For example, we have a scenario with a plane as a the floor placed in Y = 0 and we want to add a cube in some position, so we go to blender to create our cube:

In blender we add a cube to an empty project (as shown in the picture above) and we export it (without ANY modification), the reference point will be in the center of the volume. (Notice the pink dot in the screenshot above).

As I said before, our floor is at Y = 0, and we want the cube to be placed above the floor (the bottom face should be at Y = 0 too). To achieve this, we translate our cube to (2,0,1) . This position, should be above the floor, since our Y component is 0.

If we do such transformation, we’ll notice our cube is half above, half under the floor: this is because we have tell XNA to move THE PINK DOT to (2,0,1). If you understood all this, you already know how to fix this: We have to change the position of the pink dot in blender.

How to do this:

Create a cube in blender and be sure it’s on the 0,0,0 position. You can do this by selecting the cube and open the transform properties dialog (N shortcut). You’ll notice 3 fields: LocX, LocY and LocZ. Set them with 0 and you’ll have it centered.

Go to edit mode (TAB key) and  choose face as selection mode (Ctrl + Tab –> faces). Now select the bottom face:

s2 

Nothing strange so far, we have just added a new object (in this case a cube), we have centered it  and now we have selected a face we want as reference in our game.

Now, we are going to move that little dot from the center of the volume to the center of the bottom face: With the bottom face selected,  press SHIFT + S; this will bring the “align dialog” popup, Choose “Cursor –> Active”. You’ll notice that the cursor (not the pink dot) will be placed in the center of the bottom face.

Now, to translate the pink dot, exit edit mode (TAB key) and in the buttons window choose, in the Mesh tab choose “Center Cursor”. Now, you should have your reference centered in the bottom face.

s3

s4

Important !!!

Many people doesn’t know this, but when you modify a model, the transformations are not directly mapped to XNA. If you are noticing different units or scales ALWAYS apply all transformation to the model: Select the model and press Ctrl + A  + 1. You can also achieve this by selecting the model and from the menu go to:

Object –> Clear/Apply –> Apply Scale/rotation to Obj Data

About the size:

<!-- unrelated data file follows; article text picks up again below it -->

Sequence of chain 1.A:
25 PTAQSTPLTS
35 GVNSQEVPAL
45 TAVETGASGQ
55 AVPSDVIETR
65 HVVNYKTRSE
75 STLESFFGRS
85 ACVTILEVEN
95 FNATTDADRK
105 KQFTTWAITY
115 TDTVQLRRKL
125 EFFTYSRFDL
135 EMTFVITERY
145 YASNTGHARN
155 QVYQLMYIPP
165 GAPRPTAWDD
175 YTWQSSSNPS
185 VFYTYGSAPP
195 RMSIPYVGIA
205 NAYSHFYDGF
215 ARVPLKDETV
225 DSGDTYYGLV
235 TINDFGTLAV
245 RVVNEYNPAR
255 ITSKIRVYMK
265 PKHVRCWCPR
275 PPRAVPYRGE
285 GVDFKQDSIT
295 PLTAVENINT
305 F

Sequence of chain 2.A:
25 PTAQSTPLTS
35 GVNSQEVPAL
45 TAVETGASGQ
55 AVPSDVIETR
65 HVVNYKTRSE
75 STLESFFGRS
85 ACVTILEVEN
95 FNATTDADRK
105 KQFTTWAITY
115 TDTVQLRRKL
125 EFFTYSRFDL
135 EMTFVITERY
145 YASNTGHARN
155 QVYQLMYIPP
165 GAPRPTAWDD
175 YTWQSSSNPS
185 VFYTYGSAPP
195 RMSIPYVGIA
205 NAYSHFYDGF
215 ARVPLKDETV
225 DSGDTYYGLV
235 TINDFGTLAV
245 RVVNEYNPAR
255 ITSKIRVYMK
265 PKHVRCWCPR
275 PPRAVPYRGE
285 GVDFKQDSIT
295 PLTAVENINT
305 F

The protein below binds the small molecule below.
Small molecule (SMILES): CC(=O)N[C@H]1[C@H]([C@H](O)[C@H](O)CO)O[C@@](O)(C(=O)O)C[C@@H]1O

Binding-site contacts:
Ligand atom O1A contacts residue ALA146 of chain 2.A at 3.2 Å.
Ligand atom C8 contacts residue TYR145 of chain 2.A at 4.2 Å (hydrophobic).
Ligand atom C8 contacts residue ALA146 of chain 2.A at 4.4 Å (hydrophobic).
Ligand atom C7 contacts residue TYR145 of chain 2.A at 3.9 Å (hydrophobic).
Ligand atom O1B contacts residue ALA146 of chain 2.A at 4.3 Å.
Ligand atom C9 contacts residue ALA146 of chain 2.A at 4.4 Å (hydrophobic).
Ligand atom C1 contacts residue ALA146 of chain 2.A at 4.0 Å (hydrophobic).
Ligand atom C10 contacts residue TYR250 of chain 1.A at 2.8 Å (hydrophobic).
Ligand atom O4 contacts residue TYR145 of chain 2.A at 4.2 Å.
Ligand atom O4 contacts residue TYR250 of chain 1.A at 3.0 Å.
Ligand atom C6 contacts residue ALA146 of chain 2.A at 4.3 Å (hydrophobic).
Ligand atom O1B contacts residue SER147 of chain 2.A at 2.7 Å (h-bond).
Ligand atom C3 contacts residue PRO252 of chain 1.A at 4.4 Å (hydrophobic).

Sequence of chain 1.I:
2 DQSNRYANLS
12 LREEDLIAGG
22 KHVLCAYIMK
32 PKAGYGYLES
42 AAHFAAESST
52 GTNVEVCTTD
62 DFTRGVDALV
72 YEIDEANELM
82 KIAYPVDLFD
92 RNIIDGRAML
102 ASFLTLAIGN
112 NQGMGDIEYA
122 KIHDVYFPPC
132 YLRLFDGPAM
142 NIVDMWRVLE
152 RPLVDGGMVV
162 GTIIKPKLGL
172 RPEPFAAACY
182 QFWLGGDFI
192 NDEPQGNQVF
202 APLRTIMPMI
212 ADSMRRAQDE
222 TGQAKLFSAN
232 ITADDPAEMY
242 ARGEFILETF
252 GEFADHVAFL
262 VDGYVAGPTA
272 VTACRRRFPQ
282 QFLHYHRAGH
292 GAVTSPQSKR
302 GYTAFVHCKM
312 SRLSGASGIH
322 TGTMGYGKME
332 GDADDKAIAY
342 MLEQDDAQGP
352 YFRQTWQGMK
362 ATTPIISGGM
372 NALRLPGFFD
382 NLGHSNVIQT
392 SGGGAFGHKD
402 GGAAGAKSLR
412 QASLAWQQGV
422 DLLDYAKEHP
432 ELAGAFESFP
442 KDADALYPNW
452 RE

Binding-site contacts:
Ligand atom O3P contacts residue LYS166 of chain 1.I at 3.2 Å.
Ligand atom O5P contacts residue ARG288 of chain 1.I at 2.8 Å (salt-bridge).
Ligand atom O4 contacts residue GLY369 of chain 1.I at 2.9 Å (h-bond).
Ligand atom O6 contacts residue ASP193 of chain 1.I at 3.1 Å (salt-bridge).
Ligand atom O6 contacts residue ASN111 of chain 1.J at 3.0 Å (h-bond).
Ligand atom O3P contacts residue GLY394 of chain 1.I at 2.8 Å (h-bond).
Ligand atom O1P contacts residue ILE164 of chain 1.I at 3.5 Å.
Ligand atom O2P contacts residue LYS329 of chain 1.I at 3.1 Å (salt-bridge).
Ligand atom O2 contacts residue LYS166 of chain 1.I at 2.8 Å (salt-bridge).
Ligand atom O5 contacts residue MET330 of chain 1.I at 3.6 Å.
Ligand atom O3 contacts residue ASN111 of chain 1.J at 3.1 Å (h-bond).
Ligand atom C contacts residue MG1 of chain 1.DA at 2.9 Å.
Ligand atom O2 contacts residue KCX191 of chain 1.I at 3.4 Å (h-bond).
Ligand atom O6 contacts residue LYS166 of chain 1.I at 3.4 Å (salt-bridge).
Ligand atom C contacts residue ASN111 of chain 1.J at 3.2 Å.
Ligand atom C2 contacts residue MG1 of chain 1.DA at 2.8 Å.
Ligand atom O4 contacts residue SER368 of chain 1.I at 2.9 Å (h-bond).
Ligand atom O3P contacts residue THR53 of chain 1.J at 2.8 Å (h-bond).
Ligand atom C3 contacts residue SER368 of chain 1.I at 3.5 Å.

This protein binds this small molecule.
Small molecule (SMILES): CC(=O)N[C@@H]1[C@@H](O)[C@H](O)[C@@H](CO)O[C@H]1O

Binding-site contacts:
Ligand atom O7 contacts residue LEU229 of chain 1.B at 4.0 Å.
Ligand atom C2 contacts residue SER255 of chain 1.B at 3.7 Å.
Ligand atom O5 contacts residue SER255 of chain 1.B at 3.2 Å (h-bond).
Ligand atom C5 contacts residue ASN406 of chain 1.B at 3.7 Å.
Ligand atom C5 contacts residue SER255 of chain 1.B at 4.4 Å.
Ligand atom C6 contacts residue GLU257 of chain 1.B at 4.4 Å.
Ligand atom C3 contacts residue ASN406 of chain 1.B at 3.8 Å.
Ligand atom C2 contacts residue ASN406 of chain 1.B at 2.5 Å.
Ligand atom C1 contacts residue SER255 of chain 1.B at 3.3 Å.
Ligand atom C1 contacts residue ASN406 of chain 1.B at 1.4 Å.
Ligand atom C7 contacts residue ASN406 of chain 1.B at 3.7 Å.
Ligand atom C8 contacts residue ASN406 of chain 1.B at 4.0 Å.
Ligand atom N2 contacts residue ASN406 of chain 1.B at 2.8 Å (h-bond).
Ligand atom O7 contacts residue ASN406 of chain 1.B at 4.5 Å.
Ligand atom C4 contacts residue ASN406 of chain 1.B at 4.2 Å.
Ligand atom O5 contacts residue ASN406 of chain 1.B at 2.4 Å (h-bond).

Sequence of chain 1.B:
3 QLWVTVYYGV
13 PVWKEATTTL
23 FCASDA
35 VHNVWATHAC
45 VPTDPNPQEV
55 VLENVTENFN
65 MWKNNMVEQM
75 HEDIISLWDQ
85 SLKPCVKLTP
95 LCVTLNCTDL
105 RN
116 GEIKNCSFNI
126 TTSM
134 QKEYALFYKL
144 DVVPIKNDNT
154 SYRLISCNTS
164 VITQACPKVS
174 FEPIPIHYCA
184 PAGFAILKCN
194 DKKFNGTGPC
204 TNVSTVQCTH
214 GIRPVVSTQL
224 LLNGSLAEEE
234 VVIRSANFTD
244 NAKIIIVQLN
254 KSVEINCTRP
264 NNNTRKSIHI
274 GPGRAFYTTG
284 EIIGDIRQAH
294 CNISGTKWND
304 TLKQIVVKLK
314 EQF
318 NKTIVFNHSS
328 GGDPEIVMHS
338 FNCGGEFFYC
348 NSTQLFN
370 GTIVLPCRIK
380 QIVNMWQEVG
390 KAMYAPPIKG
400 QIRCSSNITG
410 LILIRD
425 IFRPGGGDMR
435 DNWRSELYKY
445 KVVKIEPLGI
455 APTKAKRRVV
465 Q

There seems to be a bug or something with the fbx exporter and objects are scaled 10 times from blender to XNA. To solve this, in the export window change the Scale to 0.01.

s5

Please notice that this can be applied to several type of objects. Characters and trees may have the reference under their feet but maybe planets or stars will be OK with their reference point in the center.

xna

XNA tutorial 3 – colisiones :serie 1:

En este artículo voy a comentar como estoy manejando la detección de colisiones con los limites del área dibujada.

Antes de empezar, hay que aclarar el concepto de “bounding frustum”. Básicamente y en cristiano es el área o volumen que estamos dibujando. Esta limitado por planos donde los mas importantes son el front y el back (que por ahora no vamos a usar). Para ver mejor el concepto pueden visitar esta dirección.

Este es el gráfico (el cual es bastante auto explicativo):

Bb195165.BoundingFrustum_ViewFrustum(en-us,XNAGameStudio.31)

La única diferencia es que nosotros tenemos girado todo 90º:

camaraOtro concepto que debemos conocer es el de Collision Sphere: esto es una esfera con el volumen suficiente para contener un modelo en tres dimensiones.  Lo bueno de utilizar este tipo de objetos para la detección de colisiones es que cuando rotamos o movemos el modelo, actualizar  la esfera es muy fácil (ya que no varía, es solo un punto y un radio). Un punto muy negativo es que para cálculos complejos no es precisa, pero para este ejemplo sobra.

El algoritmo para crearla se sitúa en el método load (necesitamos la información del modelo)

foreach (ModelMesh mesh in model.Meshes)
    collisionSphere = BoundingSphere.CreateMerged(collisionSphere, mesh.BoundingSphere);

Algoritmo

Como dije antes, el bounding frustum es un área delimitada por planos. Lo que vamos a hacer, utilizando métodos de las clases, es ver si existe una intersección entre la esfera (bounding sphere) que contiene a la nave y los limites del frutum. Esta prueba debemos hacerla en la próxima posición, por lo que creamos un vector y una esfera de prueba.

// control de posicion para la coordenada x
Vector3 collisionTestVector = Vector3.Zero;
BoundingSphere collisionTestSphere;

collisionTestVector.X = position.X + movement.X;
collisionTestVector.Z = position.Z;
collisionTestVector.Y = movement.Y;

collisionTestSphere = new BoundingSphere(collisionTestVector, collisionSphere.Radius);

if (Camera.BoundingFrustum.Contains(collisionTestSphere) == ContainmentType.Intersects)
    movement.X = 0;

Ese código muestra como fue realizado para la coordenada X. En el ejemplo esta también implementado para Z.

Desde este link pueden descargar la solución.

xna

XNA tutorial 2 – clase AirCraft